What exactly are sensors? What do they do and how do they help? Well, sensors are objects which detect events or changes in its environment. It sends this information to the computer and then tells the output device to provide the corresponding output. In other words, it changes real world data into information to be used elsewhere. As for specifics, you’d have to look at specific sensors because each one does something different. There are:
Machine Vision/Optical Light Sensors — These tend to be cameras of some sort or another and can be used for anything from detecting edges to light levels to geographical locations. Think of 3D printers for this one or even just your webcam.
Position/Presence/Proximity Sensors — They’re able to detect nearby objects without any physical contact. They’re good for systems where you might need to avoid colliding with things you can’t see or, in the future technology arena, 3D screens.
Motion/Velocity/Displacement Sensors — These work in a similar fashion to proximity sensors, but instead of focusing on whether something is close, it focuses on how quickly it’s getting closer or farther away. These are used in anything from radar guns that police use to security systems.
Temperature Sensors — Temperature sensors are pretty straightforward. They measure the temperature around them and relay that information. Think thermometer.
Humidity/Moisture Sensors — Another straightforward type of sensor, they measure the amount of water something has in it. These can be used in many agricultural projects from soil to air, or can be used in more industrialised places to determine and other problems.
Acoustic/Sound/Vibration Sensors — These work very similarly to the above motion and proximity sensors, but instead of focusing on objects, they focus on the level to which something vibrates, vibrations per second (loudness and pitch) and can be used to create images of something based on these vibrations. These can be used in ultrasounds or, well, ears.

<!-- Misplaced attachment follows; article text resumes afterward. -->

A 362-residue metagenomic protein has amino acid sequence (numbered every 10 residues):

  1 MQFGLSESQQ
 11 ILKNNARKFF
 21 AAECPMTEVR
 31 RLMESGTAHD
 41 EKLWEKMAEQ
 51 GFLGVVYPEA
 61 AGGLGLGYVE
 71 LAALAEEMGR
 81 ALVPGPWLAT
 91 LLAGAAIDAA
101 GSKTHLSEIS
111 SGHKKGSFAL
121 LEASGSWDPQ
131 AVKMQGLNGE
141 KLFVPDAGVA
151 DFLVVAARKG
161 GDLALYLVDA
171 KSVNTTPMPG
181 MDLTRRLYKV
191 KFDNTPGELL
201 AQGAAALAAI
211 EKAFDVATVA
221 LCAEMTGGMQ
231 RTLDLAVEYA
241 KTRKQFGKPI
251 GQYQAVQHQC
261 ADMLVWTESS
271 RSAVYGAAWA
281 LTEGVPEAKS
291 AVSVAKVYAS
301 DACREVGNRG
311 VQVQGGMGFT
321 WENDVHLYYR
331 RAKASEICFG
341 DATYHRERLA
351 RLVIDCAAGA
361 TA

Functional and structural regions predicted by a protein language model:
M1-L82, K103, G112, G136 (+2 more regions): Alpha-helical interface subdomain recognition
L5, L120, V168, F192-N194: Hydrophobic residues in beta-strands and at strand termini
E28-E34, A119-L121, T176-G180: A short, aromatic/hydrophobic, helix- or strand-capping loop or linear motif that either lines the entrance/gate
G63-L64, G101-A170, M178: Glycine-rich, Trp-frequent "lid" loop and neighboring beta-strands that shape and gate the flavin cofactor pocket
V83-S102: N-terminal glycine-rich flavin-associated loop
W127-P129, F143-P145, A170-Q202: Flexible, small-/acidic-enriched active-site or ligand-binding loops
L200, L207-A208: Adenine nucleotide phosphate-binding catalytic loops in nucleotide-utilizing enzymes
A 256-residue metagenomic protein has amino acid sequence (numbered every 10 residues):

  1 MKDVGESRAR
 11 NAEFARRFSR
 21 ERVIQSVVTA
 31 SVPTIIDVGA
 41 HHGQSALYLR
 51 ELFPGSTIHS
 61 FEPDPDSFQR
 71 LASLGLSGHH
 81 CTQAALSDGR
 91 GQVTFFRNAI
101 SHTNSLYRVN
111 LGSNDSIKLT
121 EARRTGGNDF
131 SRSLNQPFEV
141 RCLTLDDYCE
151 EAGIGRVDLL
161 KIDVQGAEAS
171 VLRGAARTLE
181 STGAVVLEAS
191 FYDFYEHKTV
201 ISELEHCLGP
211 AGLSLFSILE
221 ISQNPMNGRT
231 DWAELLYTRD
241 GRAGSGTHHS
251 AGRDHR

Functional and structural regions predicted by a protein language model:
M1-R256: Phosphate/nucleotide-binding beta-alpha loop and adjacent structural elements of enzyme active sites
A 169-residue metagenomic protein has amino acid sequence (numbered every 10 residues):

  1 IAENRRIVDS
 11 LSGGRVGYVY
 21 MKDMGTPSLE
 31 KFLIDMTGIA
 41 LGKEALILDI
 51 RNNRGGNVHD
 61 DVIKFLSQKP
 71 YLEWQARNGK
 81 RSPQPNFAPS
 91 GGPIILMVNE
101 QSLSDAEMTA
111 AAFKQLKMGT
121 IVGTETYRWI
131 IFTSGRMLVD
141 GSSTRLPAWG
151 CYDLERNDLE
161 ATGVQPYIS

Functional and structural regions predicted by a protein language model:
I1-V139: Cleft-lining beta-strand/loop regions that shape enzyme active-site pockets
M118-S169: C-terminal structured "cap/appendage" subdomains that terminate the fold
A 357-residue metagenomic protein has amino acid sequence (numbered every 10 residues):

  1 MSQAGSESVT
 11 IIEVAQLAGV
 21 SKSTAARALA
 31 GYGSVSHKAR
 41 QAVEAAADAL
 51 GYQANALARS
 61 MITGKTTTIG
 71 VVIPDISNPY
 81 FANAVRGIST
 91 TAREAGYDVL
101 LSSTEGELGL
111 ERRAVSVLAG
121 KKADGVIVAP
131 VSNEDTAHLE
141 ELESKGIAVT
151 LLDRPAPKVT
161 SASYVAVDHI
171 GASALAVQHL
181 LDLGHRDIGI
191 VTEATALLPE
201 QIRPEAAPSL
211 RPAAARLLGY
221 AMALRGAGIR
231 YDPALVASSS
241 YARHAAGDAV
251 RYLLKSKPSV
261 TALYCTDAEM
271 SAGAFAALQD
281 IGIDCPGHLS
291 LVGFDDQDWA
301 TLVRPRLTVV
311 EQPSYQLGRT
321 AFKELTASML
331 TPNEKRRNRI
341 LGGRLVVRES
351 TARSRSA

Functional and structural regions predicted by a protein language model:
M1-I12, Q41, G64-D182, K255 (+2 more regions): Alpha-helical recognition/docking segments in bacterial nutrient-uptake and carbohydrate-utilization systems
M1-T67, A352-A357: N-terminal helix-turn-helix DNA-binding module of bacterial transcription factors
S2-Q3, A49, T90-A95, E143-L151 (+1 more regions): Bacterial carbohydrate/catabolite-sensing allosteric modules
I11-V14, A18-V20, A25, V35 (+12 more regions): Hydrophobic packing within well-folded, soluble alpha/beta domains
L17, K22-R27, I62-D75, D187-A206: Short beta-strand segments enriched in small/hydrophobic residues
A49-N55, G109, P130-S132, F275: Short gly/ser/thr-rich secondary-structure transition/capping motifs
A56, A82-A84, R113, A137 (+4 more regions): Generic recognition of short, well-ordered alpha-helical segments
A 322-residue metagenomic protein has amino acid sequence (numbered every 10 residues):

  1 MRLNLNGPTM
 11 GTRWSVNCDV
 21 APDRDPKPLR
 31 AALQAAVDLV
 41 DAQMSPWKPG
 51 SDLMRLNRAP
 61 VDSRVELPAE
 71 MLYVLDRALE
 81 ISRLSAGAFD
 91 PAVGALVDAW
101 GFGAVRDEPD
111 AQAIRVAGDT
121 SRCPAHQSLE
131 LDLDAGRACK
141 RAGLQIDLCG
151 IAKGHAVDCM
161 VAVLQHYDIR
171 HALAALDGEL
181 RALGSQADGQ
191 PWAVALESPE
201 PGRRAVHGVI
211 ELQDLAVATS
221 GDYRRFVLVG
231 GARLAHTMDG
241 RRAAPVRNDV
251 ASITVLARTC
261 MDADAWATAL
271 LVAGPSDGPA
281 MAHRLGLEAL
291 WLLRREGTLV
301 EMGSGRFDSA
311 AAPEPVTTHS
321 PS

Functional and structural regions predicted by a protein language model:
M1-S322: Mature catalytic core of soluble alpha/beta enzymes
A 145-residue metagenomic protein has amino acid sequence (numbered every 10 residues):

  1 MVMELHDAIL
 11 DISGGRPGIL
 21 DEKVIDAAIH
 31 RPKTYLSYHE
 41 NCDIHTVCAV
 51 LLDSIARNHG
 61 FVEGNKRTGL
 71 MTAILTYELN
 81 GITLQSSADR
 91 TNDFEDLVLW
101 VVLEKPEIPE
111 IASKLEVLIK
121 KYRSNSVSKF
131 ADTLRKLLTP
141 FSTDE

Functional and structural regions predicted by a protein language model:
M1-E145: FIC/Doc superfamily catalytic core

Chemical/Gas Sensors — Gas and Chemical sensors can measure concentrations of various chemicals and gasses. They’re best used anywhere using dangerous chemicals, including carbon monoxide sensors or anything else.
Flow Sensors — These determine the flow rate of water, air, or any other liquids or gasses that might flow. They’re great for engines, water conservation systems, and anything else with delicate systems focusing on conservation or efficiency.
Force/Load/Torque/Strain/Pressure Sensors — These sensors tend to measure compression and tension. They can be used very effectively in systems with rotating parts like an engine, motor, or turbine, and are commonly found in hand tools as well.
Leak/Level Sensors — Another very straightforward type of sensor. These find leaks in systems from any number of means whether it be floats or electrosonic level transmitters. To be frank, they’re used to determine whether there is a leak somewhere.
Electric/Magnetic Sensors — These sensors are different from most in that they determine changes in the magnetic or electrical field that has been created or modified and from that, determines direction, presence, rotation, and other variables. They can be used in various applications from traffic control signals to security-devices used by the military.
Acceleration/Tilt Sensors — These are used to help determine direction and speed. They can be used in things that need to move around in the physical world like robots or cars.
As you can see, there is a huge amount of variation in sensors that you might not have even realised. In the same way that a car doesn’t need arms, a lot of devices don’t need a lot of these sensors because, frankly, some information is just useless. My coffee maker doesn’t need to know how fast I’m approaching it, but it absolutely needs to be able to determine the temperature of the liquid, whether it’s running out of water or even leaking.
Determining what sensor each device needs is crucial to obtaining efficient and cost-effective products. In the Internet of Things, that’s no different, so before you start grabbing up every sensor known to man, do a little research and figure out just what it is you’ll need.